Just Get To The Samples, Already
Honestly, there isn’t much here to actually ‘review’ as much as there’s plenty to overview, so I’ll indulge those hoping for a taste of what Gutfeld has engineered this time around. In short, this new book is largely the same as the others, meaning you’ll love/loathe it in equal measure, thus managing to qualify for that most notable of designations: awesome bathroom reading material.
Here’s a few samples, hopelessly out of context, just so I don’t lose your attention. If you’re still interested there’s better, more in-depth analysis and commentary to follow. If, however, any of these bon mots do the trick for you or like-minded loved ones, holiday shopping just got that much easier. Enjoy.
“Why does the left have no Arnold Schwarzenegger, Chuck Norris, or Bruce Willis? Will there ever be a left-wing action figure? (And no, Ed Begley Jr. doesn’t count.)”
“Obama whining about Fox News is like a football player bad-mouthing the only cheerleader who won’t sleep with him.”
US Presidents that would’ve never been elected had there been an internet: “George Washington: wooden teeth, slave owner, powdered wig. Twitter would have eaten him alive.”
Gender differences feminists deny: “Grandmoms are from magical planets while granddads fart.”
On immigration: “I can’t believe for a second that a young Cuban actually looks at an Occupy Wall Streeter and thinks, ‘I want to be like that. I want to crap in the street and eat out of garbage cans.’”
Happy now? For those of you still with me (the check’s in the mail) let’s actually take a look at some of the more substantive goodies here, the ones that may not fit on a bumper sticker but might be better for you.
Chapter 7, “How To Be A Successful Miscreant, Like Me”, is the book’s best, most interesting piece, especially for those looking to break into the industry. Gutfeld admits he wasn’t a likely candidate for fame and fortune, but his slow climb from lowly intern to media celebrity was one of his own choosing, even if he wasn’t always fond of the ladder. “My first HuffPo blog post was a recipe for lemon squares – a splotch of absurdity in a sea of earnest left-wing bullshit.”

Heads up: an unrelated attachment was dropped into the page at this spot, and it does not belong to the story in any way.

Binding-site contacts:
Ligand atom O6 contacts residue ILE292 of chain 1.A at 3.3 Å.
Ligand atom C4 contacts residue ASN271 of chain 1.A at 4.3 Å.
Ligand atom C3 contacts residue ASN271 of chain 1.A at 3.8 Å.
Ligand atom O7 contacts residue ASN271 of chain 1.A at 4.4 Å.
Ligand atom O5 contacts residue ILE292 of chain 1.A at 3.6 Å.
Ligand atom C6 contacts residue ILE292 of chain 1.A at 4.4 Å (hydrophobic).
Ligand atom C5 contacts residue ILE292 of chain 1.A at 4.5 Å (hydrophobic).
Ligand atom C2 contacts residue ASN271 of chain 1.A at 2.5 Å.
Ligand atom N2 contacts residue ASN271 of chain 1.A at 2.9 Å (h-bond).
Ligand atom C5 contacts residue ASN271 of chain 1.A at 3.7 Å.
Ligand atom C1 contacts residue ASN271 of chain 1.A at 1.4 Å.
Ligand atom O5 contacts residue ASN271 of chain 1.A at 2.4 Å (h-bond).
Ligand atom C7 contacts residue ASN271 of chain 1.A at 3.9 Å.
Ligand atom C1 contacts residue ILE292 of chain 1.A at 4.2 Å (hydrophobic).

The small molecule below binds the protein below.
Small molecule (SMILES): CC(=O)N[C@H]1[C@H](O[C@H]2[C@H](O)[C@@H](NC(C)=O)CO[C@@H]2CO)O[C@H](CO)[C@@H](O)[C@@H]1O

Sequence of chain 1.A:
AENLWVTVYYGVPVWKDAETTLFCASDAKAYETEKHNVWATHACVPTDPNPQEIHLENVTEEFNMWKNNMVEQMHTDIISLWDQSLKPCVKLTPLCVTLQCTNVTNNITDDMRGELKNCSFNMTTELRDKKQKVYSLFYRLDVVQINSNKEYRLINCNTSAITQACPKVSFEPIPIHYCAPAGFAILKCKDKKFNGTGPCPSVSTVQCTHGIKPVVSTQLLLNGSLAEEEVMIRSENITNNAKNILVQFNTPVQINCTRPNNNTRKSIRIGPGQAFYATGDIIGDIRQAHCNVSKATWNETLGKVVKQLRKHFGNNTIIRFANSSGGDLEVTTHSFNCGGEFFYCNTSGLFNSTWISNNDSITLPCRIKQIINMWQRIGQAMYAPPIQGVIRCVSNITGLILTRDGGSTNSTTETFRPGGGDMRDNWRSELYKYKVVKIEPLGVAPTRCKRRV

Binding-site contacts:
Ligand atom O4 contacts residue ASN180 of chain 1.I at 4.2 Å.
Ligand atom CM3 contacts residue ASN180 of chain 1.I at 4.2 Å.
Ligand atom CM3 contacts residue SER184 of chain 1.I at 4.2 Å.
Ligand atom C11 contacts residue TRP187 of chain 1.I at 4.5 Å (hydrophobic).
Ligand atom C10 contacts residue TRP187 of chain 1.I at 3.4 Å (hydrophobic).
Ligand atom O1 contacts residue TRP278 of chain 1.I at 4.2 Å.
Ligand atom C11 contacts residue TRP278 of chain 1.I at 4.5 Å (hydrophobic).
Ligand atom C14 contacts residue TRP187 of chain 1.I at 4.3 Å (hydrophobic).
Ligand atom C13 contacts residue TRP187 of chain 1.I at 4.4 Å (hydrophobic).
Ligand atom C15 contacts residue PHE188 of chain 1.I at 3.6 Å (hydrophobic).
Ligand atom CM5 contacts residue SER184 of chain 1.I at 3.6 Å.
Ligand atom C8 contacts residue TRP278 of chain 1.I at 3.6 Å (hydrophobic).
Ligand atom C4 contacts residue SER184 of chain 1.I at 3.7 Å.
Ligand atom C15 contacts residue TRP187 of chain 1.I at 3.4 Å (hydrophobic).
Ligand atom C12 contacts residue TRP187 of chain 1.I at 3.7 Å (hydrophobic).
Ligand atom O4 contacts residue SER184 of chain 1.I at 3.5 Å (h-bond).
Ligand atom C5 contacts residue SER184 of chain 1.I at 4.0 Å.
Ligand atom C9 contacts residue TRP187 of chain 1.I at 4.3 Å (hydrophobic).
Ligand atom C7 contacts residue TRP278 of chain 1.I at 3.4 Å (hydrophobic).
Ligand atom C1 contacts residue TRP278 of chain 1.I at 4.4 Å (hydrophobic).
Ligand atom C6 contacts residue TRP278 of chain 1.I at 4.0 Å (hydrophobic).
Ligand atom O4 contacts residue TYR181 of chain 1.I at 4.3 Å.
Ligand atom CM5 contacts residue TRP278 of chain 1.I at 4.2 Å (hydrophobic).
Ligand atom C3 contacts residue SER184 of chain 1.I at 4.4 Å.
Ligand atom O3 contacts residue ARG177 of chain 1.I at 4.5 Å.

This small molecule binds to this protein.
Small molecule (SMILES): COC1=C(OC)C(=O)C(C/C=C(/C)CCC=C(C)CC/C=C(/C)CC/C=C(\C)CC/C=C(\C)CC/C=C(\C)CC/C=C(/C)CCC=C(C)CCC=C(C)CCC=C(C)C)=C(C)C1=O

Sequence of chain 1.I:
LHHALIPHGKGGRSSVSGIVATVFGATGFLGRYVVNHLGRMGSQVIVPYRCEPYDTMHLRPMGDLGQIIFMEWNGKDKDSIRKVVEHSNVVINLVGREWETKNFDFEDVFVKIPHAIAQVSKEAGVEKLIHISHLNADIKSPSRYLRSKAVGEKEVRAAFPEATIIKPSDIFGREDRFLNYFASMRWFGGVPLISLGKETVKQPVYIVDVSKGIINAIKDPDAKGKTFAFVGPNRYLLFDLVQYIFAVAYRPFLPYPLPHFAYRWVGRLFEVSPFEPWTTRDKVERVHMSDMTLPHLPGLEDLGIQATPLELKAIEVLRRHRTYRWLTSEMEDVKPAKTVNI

Here is advice tht just might help you avoid eating cold hot dogs straight from the package, like celery, and fending off armies of cockroaches whilst crashing in abandoned buildings. But keep your expectations – and goals – in check. Gutfeld’s sage advice includes: do anything, anything, you’re asked, write anything. But just keep writing until you’ve got something. “Realistic goals are less paralyzing, and when achieved are every bit as satisfying.”
As important as it might be for aspiring writers to read chapter seven carefully (I’m watching all of you…), Chapter 8’s “How Pretending to Be Stupid Makes You a Winner” may be the book’s real trump card, taking readers on a backyard tour of his (in)famous Fox News late-night show, Red Eye, “the weirdest show on TV.”
The show’s concept, he says, was to break from the safety net of self-congratulatory fawning and applause of lockstep, blind ideology by engaging in what he calls “the kerfuffle of notions.” To help foster dialogue between opposing forces of Left and Right, the idea that “tribalism – or belonging to a team – was secondary to following your gut instinct.”
“I’m conservative on the economy, but okay with things like drugs, prostitution, and gambling. I’m pro-life but also pro–gay marriage. I can’t stand Al Sharpton but I also have a problem with Cliven Bundy. I didn’t think Trayvon Martin was an innocent, but the dude who shot him was a full-on creep. Not everything is ideologically pure.”
Ultimately, Gutfeld suggests, forget killing them with kindness; disarm them with some good, old-fashioned self-induced stupidity. Then go in for the kill. “Win in three,” he says, his formula for cultivating just the right mix of lowered inhibitions in those who might otherwise tear your face off, thus making them susceptible for a proper conversation, are as follows:
People like helping out those they think are slower than them. Be that slow person.
People like pretending to be experts – your dumb questions turn them into experts
When you destroy them, they never see it coming.
If you think Greg Gutfeld is one of the funniest people on television then you’re going to love How To Be Right: The Art of Being Persuasively Correct, as it’s another helping of his unique brand (no, not Russel Brand) of satire, served hot and spicy. If, on the other hand, you find him a smarmy, indulgent, and self-righteous prick, you’ll find all that here, too. I don’t think he’d fault you for either opinion, just as long as you buy the book.